Is Technology Killing The Art of Racing?
By JOSH BECK
Recently I competed in an Ironman Triathlon.
Over 2500 individuals put in the training and plopped down the money to swim, bike, and run all over Tennessee and rural Georgia. I was one of those people looking forward to spending the day among other racers and eventually crossing the finish line an Ironman!
The sheer volume of people at an Ironman is crazy!
Besides the racers, there are family members, spectators, and workers all over the place. The areas near the transition zones are PACKED with people. There really isn’t a place you can go where you are not 6 inches from someone else.
Since the river was at a dangerous current and quite dirty due to weeks of rains, the race organization cancelled the swim. We wouldn’t have to flounder in the river for 2.4 miles! Yay! Instead, the race would start on the bike section, with 2 riders going off every 5 seconds.
As my start time crept closer, the other racers lined up two by two. It was tight quarters, with every square inch devoted to a rider and bike. Eventually it was my turn and I was off, right in the middle of thousands of other riders.
For being in the middle of a crowd, it sure felt isolated!
You see, just like the rest of life, endurance sports have a lot of technology baked into them now.
Bikes have screens that show important metrics like speed, distance, power, and calories burned.
Running has devices that show pace, distance, stride rate, and even have pacers to keep the racer motivated.
Spectators can keep their eyes glued to a screen that shows second-by- second progress of their favorite racer, as well as the competition!
There is action going on all around, but you could compete or spectate this Ironman by watching a screen all day!
So, I passed group after group of cyclists, every one of them with their nose inches away from a screen. I rolled through the countryside and saw lots of things that interested me…wildlife, cool cars, and little kids waving funny signs. Technology had it’s place in my race, but I could still be aware of what was around me.
The run started and more autonomy ensued.
I heard rhythmic beeping from some competitors (to keep their leg turnover going), I saw frequent glances at GPS devices, and I saw “spotters” riding their bikes around the course, chasing their athlete with their phone calling out the placement of them and their fellow racers.
My race was much more simple! Run as fast I could until I either crossed the finish line or crashed and burned on the course.
I was going for top placement in my age group and I was willing to race on feel to see that happen!
Everything went well . . . until mile 17 when the power escaped my legs and the heat of the day soaked up my last bit of drive and determination.
I resorted to walking a bit, taking in the sights of others running while watching screens and listening to rhythmic beeping sounds.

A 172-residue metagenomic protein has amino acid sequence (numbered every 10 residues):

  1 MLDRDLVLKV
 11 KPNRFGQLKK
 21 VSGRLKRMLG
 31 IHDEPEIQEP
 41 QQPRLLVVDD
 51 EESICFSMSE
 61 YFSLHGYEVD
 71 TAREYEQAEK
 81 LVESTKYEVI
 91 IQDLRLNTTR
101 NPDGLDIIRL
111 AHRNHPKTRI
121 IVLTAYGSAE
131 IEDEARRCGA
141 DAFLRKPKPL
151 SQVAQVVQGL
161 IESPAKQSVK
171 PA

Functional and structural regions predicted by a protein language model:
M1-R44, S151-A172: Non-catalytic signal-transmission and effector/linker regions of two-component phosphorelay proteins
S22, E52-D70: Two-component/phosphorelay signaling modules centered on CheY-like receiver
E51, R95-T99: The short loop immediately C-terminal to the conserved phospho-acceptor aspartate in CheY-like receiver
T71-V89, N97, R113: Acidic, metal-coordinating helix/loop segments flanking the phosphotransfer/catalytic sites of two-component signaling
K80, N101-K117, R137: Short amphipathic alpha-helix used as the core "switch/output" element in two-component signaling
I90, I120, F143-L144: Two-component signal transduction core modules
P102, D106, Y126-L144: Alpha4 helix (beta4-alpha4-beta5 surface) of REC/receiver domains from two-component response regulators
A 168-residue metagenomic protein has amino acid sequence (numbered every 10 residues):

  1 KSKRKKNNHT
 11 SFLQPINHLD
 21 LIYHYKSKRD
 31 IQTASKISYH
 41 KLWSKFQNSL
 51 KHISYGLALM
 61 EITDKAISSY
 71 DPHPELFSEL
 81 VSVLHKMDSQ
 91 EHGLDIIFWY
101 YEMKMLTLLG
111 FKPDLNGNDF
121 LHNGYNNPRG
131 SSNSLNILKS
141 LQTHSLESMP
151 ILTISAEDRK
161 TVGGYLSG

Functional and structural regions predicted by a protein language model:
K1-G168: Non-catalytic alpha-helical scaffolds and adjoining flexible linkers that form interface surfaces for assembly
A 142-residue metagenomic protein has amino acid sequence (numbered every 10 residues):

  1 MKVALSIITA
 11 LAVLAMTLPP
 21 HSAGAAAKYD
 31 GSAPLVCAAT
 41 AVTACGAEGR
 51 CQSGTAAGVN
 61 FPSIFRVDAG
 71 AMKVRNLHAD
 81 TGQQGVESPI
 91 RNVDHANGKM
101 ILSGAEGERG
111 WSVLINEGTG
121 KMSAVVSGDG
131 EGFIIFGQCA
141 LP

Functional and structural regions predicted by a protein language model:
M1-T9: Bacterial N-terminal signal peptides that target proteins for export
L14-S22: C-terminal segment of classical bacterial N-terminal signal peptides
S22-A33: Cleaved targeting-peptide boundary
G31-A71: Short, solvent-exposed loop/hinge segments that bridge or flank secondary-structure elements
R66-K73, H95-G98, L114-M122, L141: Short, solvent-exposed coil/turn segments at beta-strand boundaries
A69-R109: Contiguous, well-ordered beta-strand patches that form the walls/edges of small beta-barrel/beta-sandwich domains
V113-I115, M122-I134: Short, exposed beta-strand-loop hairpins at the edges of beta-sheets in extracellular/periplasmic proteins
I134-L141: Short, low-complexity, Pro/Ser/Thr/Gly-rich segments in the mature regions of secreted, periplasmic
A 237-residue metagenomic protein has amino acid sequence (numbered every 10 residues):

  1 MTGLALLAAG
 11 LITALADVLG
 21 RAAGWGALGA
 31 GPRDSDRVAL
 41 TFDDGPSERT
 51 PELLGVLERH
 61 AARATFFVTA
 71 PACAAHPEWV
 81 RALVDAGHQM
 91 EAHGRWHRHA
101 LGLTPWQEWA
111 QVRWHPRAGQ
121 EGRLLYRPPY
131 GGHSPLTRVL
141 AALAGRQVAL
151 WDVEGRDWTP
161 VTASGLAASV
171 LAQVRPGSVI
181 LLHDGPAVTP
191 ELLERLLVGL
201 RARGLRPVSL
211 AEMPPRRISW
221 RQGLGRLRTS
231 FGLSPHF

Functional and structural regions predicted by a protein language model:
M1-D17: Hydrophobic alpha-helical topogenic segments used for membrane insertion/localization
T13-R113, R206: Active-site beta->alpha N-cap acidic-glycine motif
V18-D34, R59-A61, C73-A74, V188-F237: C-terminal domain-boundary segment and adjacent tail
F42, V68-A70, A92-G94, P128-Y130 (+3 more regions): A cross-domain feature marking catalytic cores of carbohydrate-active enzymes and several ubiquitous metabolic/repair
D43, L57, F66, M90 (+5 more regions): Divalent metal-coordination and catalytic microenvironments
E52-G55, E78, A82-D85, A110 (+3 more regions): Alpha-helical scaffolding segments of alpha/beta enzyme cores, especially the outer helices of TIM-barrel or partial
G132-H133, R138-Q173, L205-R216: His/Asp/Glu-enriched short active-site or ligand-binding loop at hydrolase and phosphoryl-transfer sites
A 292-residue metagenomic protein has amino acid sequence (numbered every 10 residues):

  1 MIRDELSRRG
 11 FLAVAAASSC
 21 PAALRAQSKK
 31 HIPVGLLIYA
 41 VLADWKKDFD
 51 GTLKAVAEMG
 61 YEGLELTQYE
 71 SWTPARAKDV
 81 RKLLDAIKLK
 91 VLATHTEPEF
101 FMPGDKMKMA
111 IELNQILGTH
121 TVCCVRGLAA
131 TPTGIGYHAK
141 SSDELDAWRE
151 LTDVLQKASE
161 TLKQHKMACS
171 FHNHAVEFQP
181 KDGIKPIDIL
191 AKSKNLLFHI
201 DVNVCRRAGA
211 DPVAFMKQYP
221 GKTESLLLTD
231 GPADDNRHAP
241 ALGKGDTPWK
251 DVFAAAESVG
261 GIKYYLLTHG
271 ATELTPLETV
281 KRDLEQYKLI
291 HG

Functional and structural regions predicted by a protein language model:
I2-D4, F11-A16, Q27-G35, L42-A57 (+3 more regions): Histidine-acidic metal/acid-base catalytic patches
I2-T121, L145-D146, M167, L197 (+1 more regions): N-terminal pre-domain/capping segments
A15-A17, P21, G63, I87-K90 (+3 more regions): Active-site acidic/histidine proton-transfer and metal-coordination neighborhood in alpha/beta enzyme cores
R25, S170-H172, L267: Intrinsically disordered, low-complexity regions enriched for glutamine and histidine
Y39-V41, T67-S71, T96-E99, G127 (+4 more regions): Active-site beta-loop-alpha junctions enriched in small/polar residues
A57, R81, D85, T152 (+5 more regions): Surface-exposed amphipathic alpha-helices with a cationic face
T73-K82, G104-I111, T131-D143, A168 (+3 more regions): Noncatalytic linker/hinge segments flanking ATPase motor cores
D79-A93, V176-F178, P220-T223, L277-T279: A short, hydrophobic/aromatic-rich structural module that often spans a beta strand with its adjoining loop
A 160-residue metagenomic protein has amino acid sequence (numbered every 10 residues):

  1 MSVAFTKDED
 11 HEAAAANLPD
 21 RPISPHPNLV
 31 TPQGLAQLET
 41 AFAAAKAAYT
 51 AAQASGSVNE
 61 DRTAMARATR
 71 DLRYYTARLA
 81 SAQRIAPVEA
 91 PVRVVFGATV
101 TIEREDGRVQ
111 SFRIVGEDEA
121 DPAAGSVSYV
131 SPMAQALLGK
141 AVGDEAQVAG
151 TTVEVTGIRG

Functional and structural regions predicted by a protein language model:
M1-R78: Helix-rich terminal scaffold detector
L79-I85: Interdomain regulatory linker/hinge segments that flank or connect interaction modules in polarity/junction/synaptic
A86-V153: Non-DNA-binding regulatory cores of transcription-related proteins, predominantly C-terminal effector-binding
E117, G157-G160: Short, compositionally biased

Eventually I picked up a bit of energy and trotted towards the finish. In that time I reflected a bit.
The sport I had participated in for years had changed. Gone was the learned skill of racing and making adjustments on the fly. No more banter among fellow racers…they just look at you weirdly if you talk to them!
It was now numbers, screens, and technology. (Man, I sound so OLD!) As I ran and thought about my viewpoint compared to the “new” racers I laughed. I sounded like the old man yelling to kids to “Get off my lawn!”
The finishing chute came into sight and my race was finally going to be over. With 200 yards to go the street turned into a carpet runway to the finish line where they would announce that “Josh Beck, you are an Ironman!”.
My family stood at the start of the carpet and as I passed and gave high fives my boys started to run alongside the chute. They started sprinting and chirping in my ear. This was the first honest to goodness human interaction I had over the last 8 hours. Prior to this it was like a silent movie, even though I was around thousands of others! It was like an autonomous Ironman!
To the casual observer, they probably thought my boys were excited for their old dad and were running as a form of encouragement and excitement. I actually thought that was true for the first 10 yards too!
What developed was a dad-sons dialogue about going to the cool climbing wall after I finally (their words, not mine!) finished. My legs throbbed but we bantered back and forth about the wall, what features it had, and why I should take them. My brain struggled to make the switch from Ironman racer to dad but as the finish line approached, it engaged and we had the father-son talk that they waited all day for.
I didn’t get my goal for a Kona slot.
Chalk it up to an “off day”.
Maybe I didn’t train enough.
Maybe the temps climbed into a level I couldn’t handle.
Maybe my nutrition was off.
Maybe I didn’t stare into a screen long enough!
One thing’s for sure, even with all the screens, data, and autonomous racing throughout the day there’s still room for some honest to goodness human interaction! My finishing chute companions proved it!
Even with all the technology available, there’s still a need for a real human being to talk with!
Make sure you balance your screen time with human interaction!
Josh & Kobe